From the standpoint of reducing climate pollution, the bill’s extension of production and investment tax credits for clean electricity projects is its most consequential provision. Those tax incentives have helped spur the rapid growth of wind and solar energy in the U.S. and their displacement of coal power over the past decade.

But that domestic clean electricity growth had begun to stall, in part because the tax credits were beginning to expire, and there was uncertainty about whether they would be extended. Their 10-year extension in the pending Inflation Reduction Act would give clean energy companies and investors needed confidence to resume the accelerated deployment of renewable projects, as the chart below from the Princeton REPEAT report illustrates. These provisions would account for about 360 million tons of emissions reductions in 2030, or about 36% of the total cuts, according to the Princeton group.

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An organically created meme is taking over social media, riding a wave of Joe Biden’s successes over recent weeks, and I’m totally here for it.

Don’t believe it? Just ask Ayman al-Zawahiri.

More later – I’ll be on the road most of today.

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What could go wrong?

One more demonstration of the relative safety of renewable energy.


Rainwater almost everywhere on Earth has unsafe levels of ‘forever chemicals’, according to new research.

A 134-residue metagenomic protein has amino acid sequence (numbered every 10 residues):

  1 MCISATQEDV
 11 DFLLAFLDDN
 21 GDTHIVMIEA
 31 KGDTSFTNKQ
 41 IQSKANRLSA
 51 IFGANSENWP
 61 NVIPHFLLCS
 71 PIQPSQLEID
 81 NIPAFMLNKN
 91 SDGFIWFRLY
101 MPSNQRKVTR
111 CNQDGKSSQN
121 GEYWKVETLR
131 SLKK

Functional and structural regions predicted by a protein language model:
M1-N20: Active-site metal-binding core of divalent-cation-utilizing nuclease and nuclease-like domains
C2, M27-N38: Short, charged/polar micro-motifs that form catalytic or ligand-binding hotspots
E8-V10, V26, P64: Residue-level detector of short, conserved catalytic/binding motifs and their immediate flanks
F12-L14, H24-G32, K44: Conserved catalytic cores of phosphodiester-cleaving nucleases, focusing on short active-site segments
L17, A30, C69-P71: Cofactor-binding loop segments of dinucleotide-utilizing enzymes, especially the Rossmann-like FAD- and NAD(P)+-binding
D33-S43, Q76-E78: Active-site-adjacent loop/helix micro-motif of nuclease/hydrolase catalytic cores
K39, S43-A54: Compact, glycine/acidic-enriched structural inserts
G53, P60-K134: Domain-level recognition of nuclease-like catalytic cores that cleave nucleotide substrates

Per- and poly-fluoroalkyl substances (PFAS) are a large family of human-made chemicals that don’t occur in nature. They are known as ‘forever chemicals’ because they don’t break down in the environment.

They have non-stick or stain repellent properties so can be found in household items like food packaging, electronics, cosmetics and cookware.

But now researchers at the University of Stockholm have found them in rainwater in most locations on the planet – including Antarctica. There is no safe space to escape them.

“There has been an astounding decline in guideline values for PFAS in drinking water in the last 20 years,” says Ian Cousins, lead author of the study and professor at the Department of Environmental Science, Stockholm University.

For one well-known substance, the “cancer-causing perfluorooctanoic acid (PFOA)”, water guideline values have declined by 37.5 million times in the US.

“Based on the latest US guidelines for PFOA in drinking water, rainwater everywhere would be judged unsafe to drink,” he says.

“Although in the industrial world we don’t often drink rainwater, many people around the world expect it to be safe to drink and it supplies many of our drinking water sources.”

The health risks of being exposed to these substances have been researched widely. Scientists say that they could be linked to fertility problems, increased risk of cancer and developmental delays in children.